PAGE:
Happy Birthday, Laura Ingalls Wilder & Charles Dickens!

Happy Birthday, Laura Ingalls Wilder!

One hundred forty-eight years ago, Laura Ingalls was born on February 7, 1867, in Wisconsin.  In 1882, just two months before her sixteenth birthday, she received her teaching certificate and taught school to help her family’s finances.  In 1885, she met and married Almanzo Wilder, and in 1886, they had a daughter named Rose.

In 1911, an invitation to submit an article to the Missouri Ruralist led to Laura’s position as a columnist and editor with that publication, and she held that position until the mid-1920s.  In 1924, her daughter helped her hone her writing skills to encompass more than just writing for a farm publication, and she wrote a couple of articles for Country Gentleman magazine.  In 1929-30, following the deaths of her mother in 1924 and her sister Mary in 1928, she was prompted to preserve her life’s memories in an autobiography entitled Pioneer Girl.  From that, her Little House books were born which of course prompted the television series Little House on the Prairie, which aired from 1974 to 1983.  She died on February 10, 1957.

Happy Birthday, Mrs. Wilder!

*~*~*~*~*~*~*~*~*~*~*~*~*~*~*~*~*

Happy Birthday, Charles Dickens!

Charles John Huffman Dickens was born on February 7, 1812, in Portsmouth, England.  He was forced to leave school and work in a factory when his father was thrown into debtors’ prison.  Despite his lack of education, he edited a weekly journal for twenty years, wrote fifteen novels, five novellas, and hundreds of short stories and non-fiction articles.

Some of his most notable works include A Tale of Two Cities, A Christmas Carol, Great Expectations, David Copperfield, and Oliver Twist.

Just five years prior to his death, he was returning from Paris when he was involved in the Staplehurst rail crash, wherein the first seven cars of the train he was riding plunged off a bridge that was under repair.  His was the only first class car to remain on the track.  He tended to the wounded before help arrived, and his efforts saved lives.  Before he left the scene, he went back to his rail car for his unfinished manuscript, Our Mutual Friend.  He later used this experience as fodder for his short story, The Signal-Man, wherein the main character has a premonition of his own death on a train.  He died on June 9, 1870, from a stroke, five years to the day after the Staplehurst rail crash.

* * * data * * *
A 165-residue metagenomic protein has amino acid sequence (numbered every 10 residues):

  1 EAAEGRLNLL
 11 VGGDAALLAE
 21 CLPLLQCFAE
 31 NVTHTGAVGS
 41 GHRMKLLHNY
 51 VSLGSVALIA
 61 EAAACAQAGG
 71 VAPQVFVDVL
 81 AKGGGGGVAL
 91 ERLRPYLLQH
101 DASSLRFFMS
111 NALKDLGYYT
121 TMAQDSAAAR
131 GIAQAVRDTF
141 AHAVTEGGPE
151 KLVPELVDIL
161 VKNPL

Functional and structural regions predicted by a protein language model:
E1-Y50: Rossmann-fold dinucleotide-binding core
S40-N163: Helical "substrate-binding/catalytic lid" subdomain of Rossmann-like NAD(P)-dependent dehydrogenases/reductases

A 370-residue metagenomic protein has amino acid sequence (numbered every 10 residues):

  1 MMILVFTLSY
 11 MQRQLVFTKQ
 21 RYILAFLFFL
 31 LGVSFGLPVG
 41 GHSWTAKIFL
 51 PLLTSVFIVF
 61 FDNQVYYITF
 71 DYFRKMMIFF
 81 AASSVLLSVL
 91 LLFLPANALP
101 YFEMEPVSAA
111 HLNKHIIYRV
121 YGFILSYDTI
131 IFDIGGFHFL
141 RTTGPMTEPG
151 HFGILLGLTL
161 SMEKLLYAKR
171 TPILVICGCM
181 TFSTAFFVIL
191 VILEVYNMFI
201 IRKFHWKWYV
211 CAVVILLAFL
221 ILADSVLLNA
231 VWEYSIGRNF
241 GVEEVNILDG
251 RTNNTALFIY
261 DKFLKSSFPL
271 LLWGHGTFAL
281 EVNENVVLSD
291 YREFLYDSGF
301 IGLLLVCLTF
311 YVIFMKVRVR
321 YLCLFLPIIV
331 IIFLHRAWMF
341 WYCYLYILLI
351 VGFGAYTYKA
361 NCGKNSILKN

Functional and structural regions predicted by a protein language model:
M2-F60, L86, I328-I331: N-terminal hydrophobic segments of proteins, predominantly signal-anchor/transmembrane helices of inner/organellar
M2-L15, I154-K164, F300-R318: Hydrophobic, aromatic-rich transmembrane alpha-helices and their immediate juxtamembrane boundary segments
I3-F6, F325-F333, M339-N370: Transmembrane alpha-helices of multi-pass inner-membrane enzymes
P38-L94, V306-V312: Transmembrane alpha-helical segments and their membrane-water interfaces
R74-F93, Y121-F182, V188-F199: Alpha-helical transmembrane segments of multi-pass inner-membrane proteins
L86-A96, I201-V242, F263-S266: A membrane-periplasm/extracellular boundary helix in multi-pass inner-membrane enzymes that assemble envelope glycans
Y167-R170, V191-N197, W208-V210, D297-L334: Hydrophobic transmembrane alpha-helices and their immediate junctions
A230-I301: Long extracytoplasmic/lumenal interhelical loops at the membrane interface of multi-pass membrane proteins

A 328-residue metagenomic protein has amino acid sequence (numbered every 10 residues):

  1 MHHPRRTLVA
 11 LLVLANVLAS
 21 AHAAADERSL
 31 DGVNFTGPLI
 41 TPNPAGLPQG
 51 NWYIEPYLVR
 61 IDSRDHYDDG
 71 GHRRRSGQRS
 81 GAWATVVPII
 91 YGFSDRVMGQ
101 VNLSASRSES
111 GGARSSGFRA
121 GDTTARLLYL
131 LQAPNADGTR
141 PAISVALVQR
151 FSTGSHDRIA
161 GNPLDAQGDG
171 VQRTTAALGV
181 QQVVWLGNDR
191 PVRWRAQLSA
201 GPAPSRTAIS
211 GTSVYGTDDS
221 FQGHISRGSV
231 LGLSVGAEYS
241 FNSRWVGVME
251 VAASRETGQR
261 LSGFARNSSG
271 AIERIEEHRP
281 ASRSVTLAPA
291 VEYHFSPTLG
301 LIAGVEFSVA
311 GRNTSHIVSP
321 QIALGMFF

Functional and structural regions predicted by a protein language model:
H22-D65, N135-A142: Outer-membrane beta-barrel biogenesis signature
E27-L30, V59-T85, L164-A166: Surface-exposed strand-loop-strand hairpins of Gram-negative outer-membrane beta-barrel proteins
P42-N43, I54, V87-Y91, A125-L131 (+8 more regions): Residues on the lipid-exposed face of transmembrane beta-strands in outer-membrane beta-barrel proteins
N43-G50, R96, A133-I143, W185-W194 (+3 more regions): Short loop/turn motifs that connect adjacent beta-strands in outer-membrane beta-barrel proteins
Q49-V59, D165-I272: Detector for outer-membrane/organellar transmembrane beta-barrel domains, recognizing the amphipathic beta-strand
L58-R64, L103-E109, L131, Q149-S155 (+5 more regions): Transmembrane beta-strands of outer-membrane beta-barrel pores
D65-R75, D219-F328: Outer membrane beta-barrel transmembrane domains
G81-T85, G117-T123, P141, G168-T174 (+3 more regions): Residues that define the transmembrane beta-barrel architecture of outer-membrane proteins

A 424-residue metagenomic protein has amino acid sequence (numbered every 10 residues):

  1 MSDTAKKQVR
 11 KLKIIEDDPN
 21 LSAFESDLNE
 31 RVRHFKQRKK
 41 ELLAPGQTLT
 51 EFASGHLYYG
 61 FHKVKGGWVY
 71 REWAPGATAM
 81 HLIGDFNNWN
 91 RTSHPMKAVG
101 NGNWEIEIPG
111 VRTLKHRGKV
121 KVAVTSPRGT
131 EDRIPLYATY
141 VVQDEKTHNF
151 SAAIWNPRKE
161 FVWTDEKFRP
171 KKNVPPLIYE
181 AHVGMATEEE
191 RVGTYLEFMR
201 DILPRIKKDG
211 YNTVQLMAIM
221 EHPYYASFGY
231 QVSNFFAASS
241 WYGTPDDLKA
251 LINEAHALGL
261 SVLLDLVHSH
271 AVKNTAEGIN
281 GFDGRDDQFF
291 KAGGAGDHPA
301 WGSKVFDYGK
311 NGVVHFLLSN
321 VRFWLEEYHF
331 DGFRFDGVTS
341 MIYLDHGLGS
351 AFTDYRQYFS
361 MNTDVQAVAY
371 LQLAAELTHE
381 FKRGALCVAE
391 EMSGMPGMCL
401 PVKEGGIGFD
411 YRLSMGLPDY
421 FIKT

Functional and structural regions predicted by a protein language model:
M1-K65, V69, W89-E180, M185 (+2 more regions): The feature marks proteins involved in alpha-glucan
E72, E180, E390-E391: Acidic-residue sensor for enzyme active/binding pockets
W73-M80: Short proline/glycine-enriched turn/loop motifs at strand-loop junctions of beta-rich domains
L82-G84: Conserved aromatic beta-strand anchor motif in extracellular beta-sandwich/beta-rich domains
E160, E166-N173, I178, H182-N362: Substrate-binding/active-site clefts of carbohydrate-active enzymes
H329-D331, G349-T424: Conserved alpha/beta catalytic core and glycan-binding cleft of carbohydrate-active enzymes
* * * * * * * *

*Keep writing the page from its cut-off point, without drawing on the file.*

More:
Happy Birthday, Mr. Dickens!

Time to Talk:  How many of Laura Ingalls Wilder’s or Charles Dickens’ books have you read?  Which are your favorites?

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39 thoughts on “Happy Birthday, Laura Ingalls Wilder & Charles Dickens!

    • Oh, no! 😦 You might try A Christmas Carol by Dickens – it’s a good ghost story. And as for Laura Ingalls Wilder, I do believe those were more geared toward young girls, but did you ever see the Little House on the Prairie TV series over there?

      • Little House on the Prairie! We did yet I recall I truly loathed it young Rachel…far too sweet and nice for me, a parody on what likely never was…or is that just me being a miserable old fool!

      • LOL! It could get silly at times, but at the time it was shown, I believe a lot of the “frontier” shows were so popular. I also loved Grizzly Adams! (And still do.) Have you ever heard of that one? I think also because it was a Michael Landon show, it was a huge success.